Collaborative Science and Coastal Adaptation

In July an important paper of international relevance was published in Frontiers and Marine Science titled “Collaborative science to enhance coastal resilience and adaptation”. The lead authors were C. Reid Nichols and Don Wright along with 11 others including Scott Bainbridge from AIMS in Townsville. Read More

CLIMATE CHANGE AND RELATIVITY - SOME PARALLELS

Science can be incomprehensible to many, yet it requires others to help communicate and apply great works such as those of Albert Einstein. Climate change science is also quite complex and those in this field are facing similar difficulties to those who sought to explain relativity to the broader public. It is irresponsible of decision-makers to not trust the science and ignore its implications in today’s uncertain world. Read More

The Sandiford Line

Meanderings around the Australian coast excite one’s interests in so many weird and wonderful ways. Long ago I was fascinated by the writings of Reg Sprigg on the elevated palaeo-shorelines of South Australia. They stood in strong contrast to anything I had observed in NSW and southern Queensland. Read More

A Curiosity of Cusps

It is often said that beauty is in the eye of the beholder. For me a trip to the beach is enhanced when I see cusps. These delightful, rhythmic features are often so captivating in their geometric Read More

Federal Election 2019 and Coasts

I am not sure how many Australians appreciated promises made about coastal issues during the recent federal election. Perhaps very few. This despite the fact that so much of our national well-being and livelihoods are dependent on healthy coasts and waterways. Yet it is interesting to look at promises made by the two major parties and think about what our federal system has to offer over the next 3 years (and beyond!). Read More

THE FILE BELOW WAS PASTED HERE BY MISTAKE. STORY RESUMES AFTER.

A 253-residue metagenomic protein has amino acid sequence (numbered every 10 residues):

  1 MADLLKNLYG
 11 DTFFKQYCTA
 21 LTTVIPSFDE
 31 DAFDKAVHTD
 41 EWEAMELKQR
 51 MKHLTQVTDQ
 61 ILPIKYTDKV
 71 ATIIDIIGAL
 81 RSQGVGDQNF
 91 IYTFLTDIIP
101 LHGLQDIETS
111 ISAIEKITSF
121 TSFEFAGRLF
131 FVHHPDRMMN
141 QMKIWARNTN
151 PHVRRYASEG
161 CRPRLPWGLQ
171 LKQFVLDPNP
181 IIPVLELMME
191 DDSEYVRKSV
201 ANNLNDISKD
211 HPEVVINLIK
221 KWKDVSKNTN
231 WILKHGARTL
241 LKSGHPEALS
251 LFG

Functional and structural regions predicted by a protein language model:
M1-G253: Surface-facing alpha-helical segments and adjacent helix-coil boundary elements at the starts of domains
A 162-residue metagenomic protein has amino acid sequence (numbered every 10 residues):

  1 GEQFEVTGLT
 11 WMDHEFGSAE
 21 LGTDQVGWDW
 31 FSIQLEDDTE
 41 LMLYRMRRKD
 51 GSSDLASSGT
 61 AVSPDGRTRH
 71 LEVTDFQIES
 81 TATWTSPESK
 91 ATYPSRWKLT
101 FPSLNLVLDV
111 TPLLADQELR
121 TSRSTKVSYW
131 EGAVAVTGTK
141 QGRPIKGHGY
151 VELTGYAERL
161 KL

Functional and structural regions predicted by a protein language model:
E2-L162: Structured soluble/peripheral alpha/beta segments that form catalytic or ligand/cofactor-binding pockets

Mangrove Generations

It was a thrill last week to attend a meeting of four generations of folk interested in mangrove science. The gathering took place at University of Wollongong and involved my former PhD student, Professor Neil Saintilan, his former PhD student Kerrylee Rogers now Associate Professor, and her postgraduate students, Kirtie Lal and Kristian Kumbier. Colin Woodroffe was also present highlighting the breadth of interest and range of work undertaken over the past 50 plus years by this group in mangrove ecology and links to geomorphology. Read More

The Mighty Ord

When I left the Coastal Studies Institute (CSI) at Louisiana State University in 1967, I never thought I would work on another project with that group. It was a pleasant surprise to receive an invite in early 1971 to join Don Wright in a study of the Ord River estuary. Read More

The right to bath on the beach

Australian’s today believe they have a public right to access and use the beach. That includes the right to swim and surf. It has not always been so. Doug Booth, the historian, has written a wonderful account of steps taken to enjoy the ocean waters (Australian Beach Cultures: the History of Sun, Sand and Surf, 2001). More recently, Caroline Ford in her book, Sydney Beaches, A History (2014, Chapters 1 and 2), has further explored the story of how Sydney residents and councils managed to change the rules around bathing in the sea. Read More